How To Protect Your Business With The New Government Decriminalization Legislation & Avoid heavy fines
As the President and Founder of Rising Tide Consultants for over 35 years, Bert Hick provides strategic, operational and licensing guidance to the hospitality, retail and cannabis industries. Prior to consulting in the private sector, his knowledge and expertise were initially formed when he was the General Manager of the British Columbia Liquor Control and Licensing Branch. Rising Tide is proud to provide support and offer expert advice for all facets of liquor and cannabis licensing, compliance and enforcement issues for the hospitality and retail industries. Is your hotel maximizing your licensing opportunities to ensure that you are getting the most revenue out of your business? Contact us today - we can tell you how you can!
There are some important current issues affecting the hotel business, and we would like to offer operators some guidance and advice.
How To Protect Your Business With The New Government Decriminalization Legislation.
The recent British Columbia decriminalization legislation has caused confusion as to what this means for industry operators and their businesses, and we can offer some clarity with regard to this issue.
Operators remain responsible for adhering to the terms and conditions of their licences. This includes the prohibition of allowing patrons to become intoxicated, allowing intoxicated patrons to remain on the premises through the consumption of alcohol and/or drugs and prohibiting the possession, use or sale of illicit substances/drugs by any person, staff, vendor or customer.
We are making the following recommendations given this new legislation.
1) If you do not already have a drug and alcohol policy in place for your establishment, then it is important to create one that addresses how drugs and alcohol are treated within your workplace. If you do have a policy in place, this is an opportunity to update the language to clarify that your establishment strictly prohibits the possession and/or use of drugs by staff, management, vendors or customers. By the new law, people are able to legally possess up to 2.5g of certain drugs (this includes opioids, crack and powder cocaine, methamphetamine and MDMA), but your policy may maintain that the possession, use and/or sale of drugs within your establishment is strictly prohibited.
2) Post a sign at the front door, in the washrooms and in your staff areas that state your business has a zero-tolerance policy with regard to drugs and that the possession, consumption or sale of drugs on the premises is strictly prohibited.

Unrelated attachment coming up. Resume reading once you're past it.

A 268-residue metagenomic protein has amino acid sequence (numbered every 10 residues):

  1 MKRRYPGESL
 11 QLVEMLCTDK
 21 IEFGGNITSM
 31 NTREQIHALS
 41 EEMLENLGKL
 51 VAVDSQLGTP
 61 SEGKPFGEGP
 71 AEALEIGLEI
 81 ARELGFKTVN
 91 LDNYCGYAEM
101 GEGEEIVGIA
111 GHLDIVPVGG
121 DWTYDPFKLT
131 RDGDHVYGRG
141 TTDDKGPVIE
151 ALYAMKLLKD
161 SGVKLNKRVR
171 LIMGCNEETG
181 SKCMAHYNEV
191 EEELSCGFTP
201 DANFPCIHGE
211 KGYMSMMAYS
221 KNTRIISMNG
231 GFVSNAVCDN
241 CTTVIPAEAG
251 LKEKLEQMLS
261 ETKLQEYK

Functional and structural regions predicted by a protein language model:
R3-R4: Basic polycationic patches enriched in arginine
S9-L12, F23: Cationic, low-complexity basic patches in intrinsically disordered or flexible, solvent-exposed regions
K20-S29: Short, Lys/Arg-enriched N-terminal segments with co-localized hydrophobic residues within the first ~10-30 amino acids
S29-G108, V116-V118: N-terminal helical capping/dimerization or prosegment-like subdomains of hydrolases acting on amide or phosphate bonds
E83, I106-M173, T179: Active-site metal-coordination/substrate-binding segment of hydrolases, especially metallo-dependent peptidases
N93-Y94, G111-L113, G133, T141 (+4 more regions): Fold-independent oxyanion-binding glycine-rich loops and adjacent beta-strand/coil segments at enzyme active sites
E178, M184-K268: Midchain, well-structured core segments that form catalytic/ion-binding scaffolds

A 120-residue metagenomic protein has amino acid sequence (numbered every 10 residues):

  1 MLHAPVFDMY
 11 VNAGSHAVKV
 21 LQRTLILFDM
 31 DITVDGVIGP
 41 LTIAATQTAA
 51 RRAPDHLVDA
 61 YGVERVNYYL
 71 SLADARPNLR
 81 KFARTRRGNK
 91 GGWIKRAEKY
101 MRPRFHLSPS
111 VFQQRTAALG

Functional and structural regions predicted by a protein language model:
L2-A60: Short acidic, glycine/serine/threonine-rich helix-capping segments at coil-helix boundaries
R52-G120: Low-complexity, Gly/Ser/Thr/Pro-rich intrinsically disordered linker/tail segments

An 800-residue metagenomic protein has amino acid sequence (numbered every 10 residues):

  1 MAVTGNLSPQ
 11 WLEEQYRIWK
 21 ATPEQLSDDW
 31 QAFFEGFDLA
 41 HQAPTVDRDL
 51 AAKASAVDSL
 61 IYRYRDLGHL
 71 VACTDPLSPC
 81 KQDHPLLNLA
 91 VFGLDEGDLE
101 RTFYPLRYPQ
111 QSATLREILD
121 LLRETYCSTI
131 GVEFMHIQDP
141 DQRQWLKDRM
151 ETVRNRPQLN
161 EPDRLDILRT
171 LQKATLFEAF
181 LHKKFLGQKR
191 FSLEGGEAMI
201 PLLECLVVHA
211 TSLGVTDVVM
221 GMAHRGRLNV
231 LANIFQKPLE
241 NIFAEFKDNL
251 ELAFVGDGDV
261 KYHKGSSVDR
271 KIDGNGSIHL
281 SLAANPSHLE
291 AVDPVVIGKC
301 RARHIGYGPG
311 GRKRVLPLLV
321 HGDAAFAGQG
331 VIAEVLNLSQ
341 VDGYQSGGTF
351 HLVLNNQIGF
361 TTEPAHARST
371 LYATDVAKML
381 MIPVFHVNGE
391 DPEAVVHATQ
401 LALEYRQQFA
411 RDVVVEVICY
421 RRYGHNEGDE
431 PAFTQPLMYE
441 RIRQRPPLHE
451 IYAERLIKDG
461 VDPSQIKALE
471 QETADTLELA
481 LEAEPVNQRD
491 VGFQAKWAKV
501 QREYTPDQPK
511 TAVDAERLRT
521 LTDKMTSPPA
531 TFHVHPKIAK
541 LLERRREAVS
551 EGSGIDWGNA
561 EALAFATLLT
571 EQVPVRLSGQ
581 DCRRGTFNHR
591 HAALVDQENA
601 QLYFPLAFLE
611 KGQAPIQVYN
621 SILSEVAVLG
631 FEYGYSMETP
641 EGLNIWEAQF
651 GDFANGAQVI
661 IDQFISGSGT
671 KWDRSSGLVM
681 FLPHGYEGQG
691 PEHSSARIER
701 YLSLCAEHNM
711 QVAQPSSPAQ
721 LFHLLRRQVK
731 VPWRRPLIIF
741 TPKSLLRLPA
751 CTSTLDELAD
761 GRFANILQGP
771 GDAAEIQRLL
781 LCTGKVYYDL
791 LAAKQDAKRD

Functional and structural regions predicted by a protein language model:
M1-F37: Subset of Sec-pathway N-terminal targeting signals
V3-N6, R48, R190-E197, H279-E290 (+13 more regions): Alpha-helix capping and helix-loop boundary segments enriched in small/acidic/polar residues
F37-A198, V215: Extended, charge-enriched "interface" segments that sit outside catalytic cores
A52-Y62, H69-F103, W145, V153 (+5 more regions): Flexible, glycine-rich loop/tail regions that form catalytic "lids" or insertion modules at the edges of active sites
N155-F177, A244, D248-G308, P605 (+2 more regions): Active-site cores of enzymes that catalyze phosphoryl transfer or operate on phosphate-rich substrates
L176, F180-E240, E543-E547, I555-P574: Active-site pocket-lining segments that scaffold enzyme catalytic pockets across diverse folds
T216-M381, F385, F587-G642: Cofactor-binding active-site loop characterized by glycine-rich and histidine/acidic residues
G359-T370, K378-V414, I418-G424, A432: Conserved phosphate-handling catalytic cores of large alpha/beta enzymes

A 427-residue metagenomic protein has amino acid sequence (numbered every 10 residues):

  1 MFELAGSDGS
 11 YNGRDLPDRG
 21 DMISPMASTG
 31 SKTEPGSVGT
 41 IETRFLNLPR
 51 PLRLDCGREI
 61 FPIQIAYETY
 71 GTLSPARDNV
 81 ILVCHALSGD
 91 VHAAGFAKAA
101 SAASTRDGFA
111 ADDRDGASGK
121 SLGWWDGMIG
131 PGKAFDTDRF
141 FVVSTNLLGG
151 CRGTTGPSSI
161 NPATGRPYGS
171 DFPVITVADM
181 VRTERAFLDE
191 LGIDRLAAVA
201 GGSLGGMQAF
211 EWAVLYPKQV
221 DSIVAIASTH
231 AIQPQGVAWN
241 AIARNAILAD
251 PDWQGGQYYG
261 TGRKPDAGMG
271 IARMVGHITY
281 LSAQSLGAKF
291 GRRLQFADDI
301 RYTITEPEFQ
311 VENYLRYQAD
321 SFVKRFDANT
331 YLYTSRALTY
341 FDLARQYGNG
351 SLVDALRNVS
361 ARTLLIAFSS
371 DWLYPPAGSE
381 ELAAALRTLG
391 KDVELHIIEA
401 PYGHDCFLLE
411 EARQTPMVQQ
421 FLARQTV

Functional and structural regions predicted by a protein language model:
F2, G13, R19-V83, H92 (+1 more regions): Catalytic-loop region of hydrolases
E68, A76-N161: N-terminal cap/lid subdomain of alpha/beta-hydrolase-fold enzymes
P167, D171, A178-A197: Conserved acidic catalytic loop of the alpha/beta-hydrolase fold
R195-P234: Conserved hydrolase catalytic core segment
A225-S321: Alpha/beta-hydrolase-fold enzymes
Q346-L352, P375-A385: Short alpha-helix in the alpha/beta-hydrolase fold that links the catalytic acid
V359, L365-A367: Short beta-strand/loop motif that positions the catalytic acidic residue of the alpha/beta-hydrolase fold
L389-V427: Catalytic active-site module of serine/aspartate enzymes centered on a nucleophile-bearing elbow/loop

3) Educate your staff on the awareness of impairment signs and duty of care to prevent liability with the overuse of alcohol when mixed with drugs.
4) Enforce the rule that if a person, staff member or customer, is seen using drugs, they are to be removed from the premises immediately.
5) It is important to be clear that decriminalization by the government does not mean that the possession, use or sale of drugs will be tolerated at your business.
The above points will not only help you avoid problems with drug use but also aid with the defence of due diligence in the case of an incident.
Rising Tide can help you write and implement policies and procedures to protect your business and ensure you are in compliance.
Contact us today. We're here to help!
How to Avoid a $7,000 Fine and a possible 21-day Suspension for your Business
The Minors as Agents program is funded and regulated by the Liquor Control and Licensing Branch, whereby “youthful-appearing adults” are recruited to attempt to purchase liquor on the Branch’s behalf from businesses selling liquor or cannabis. The youthful appearance of the agents is intended to raise concerns by employees as to whether or not the agents were minors and proceed to require two pieces of proper identification before the purchase of liquor or cannabis is allowed. The issue is the agents can often appear older, and if a judgment call is made to not ask for ID, the business can be in some very hot water.
The first infraction is a $7,000 FINE. If you pay this fine and the infraction goes on your permanent record, then your second infraction within a calendar year (and you can be sure that they will be targeting your establishment again) could result in a higher fine or potentially a 21-DAY SUSPENSION of your liquor license.
The Government has increased its focus on this program and is ramping up inspections and enforcement. Although It is commonly thought that retail liquor stores are the main targeted businesses for this initiative, it actually applies to all liquor primary, food primary, restaurants, pubs, and hotels.
At Rising Tide, we provide support, knowledge and expertise in all facets of liquor licensing, compliance and enforcement issues, so we can help with updated Policy and Procedure manuals, training on ID protocols and placement of appropriate ID signage within your establishment so that your staff are armed with the right information and training to lay the proper groundwork to avoid penalties or dispute a charge if you are caught in non-compliance.
We also do audits of licensed establishments to make sure they can pass a routine inspection by ensuring the proper policies and procedures are in place.
Contact us today. We're here to help!
On January 31, British Columbia decriminalized the personal possession of small amounts of certain drugs. This means that, beginning January 31, adults will not be subjected to criminal charges for the personal possession of small amounts of certain illegal drugs, and the drugs will not be seized.
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